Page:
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Media kits | Nuclear energy | Fuel Cycle
Nuclear fuel cycle
From the mine to the reactor, a vast industrial system ensures the conversion of uranium contained in the ore to obtain uranium oxide (UOX) fuel pellets. Selective extraction, purification, enrichment — key scientific and technical challenges for the CEA teams.
The operation of nuclear reactors requires uranium of high purity, which is a significant challenge for chemistry because the uranium must be purified of all the other elements present in the ore. Romain Grastien, head of the CEA Nuclear Energy Division programme on the “front-end of the fuel cycle”, sums up the situation this way: “Uranium accounts for no more than a few weight percent of the ore. In addition, natural uranium contains only 0.7% fissile
235U (the remainder being
238U), whereas pressurised water reactor fuel must contain 4%
235U.” In the 1950s and 1960s, CEA-DEN designed and implemented the entire industrial chain from crude ore1 to enriched uranium.
Today nearly 55,000 tonnes of uranium are mined annually compared with a consumption of 65,000 tonnes2. “Eventually, with the depletion of existing mines, we will have to learn to exploit poorer deposits at reasonable cost under the best environmental conditions” cautions Romain Grastien. R&D on the entire front-end of the fuel cycle has adapted to the situation.
Everything begins at the mine where uranium is extracted. The ore is crushed, ground, and then impregnated with an oxidising acid solution to dissolve the uranium to a few grams per litre. Uranium is then selectively extracted from solution by a specific molecule that has been used since the 1970s. This is followed by several purification steps to obtain a uranium concentrate called yellowcake. “We want to eliminate the final steps, which consume large amounts of water and reagents, by developing a new extractant molecule to obtain a sufficiently purified solution after the first operation” explains Romain Grastien. Over the longer term, the chemists seek to further diminish water consumption by rethinking the extraction phase itself.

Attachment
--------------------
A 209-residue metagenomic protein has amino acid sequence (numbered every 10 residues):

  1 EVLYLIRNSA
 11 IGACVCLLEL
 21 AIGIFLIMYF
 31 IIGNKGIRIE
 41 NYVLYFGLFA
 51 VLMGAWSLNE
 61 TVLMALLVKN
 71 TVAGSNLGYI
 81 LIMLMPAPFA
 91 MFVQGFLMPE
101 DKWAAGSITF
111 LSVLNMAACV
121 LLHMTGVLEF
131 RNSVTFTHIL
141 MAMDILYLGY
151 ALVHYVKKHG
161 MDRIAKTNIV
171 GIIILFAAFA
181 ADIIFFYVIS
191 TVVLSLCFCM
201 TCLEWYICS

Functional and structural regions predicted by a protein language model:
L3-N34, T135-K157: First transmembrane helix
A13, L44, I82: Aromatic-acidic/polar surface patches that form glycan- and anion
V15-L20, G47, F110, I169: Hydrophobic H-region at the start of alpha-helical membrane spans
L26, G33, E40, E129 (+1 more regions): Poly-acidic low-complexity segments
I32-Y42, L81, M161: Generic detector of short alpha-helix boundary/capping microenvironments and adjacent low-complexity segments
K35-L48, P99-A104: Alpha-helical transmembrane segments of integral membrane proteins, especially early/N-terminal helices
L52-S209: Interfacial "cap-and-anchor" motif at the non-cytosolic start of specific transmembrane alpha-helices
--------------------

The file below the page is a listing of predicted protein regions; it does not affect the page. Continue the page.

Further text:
Another mode of operation is also used:
in situ leaching3. With favorable geology, excavation is unnecessary: uranium is recovered directly by injecting an oxidising acid solution into the deposit and then pumping the solution. Here again, the researchers seek to eliminate the purification steps by improving the method of extraction.
At the Comurhex Malvési conversion plant, yellowcake undergoes further purification before being converted to uranium tetrafluoride, which is then converted at the Comurhex Pierrelatte plant to uranium hexafluoride by fluorination. As this is a very expensive product, CEA experts are working on recycling it. Then comes enrichment. During this operation, gaseous uranium is injected into the centrifuges where it is separated into two flows: one enriched in 235U (between 3 and 5%) and the other depleted in 235U (0.1 to 0.3%). The first enrichment plant, named after Georges Besse, used gaseous diffusion — the only mature technology at the time it was commissioned (1978). Today, the Georges Besse II plant uses gas ultracentrifuge technology, which consumes 40 to 50 times less energy. The enriched hexafluoride is once again converted to solid uranium oxide for fuel fabrication. Chemists are now attempting to recover the valuable fluoride during this operation for reuse it during the preceding enrichment step — while keeping an eye on emerging processes, such as laser-based systems, that could supplant ultracentrifugation.
CEA is a French government-funded technological research organisation in four main areas: low-carbon energies, defense and security, information technologies and health technologies. A prominent player in the European Research Area, it is involved in setting up collaborative projects with many partners around the world.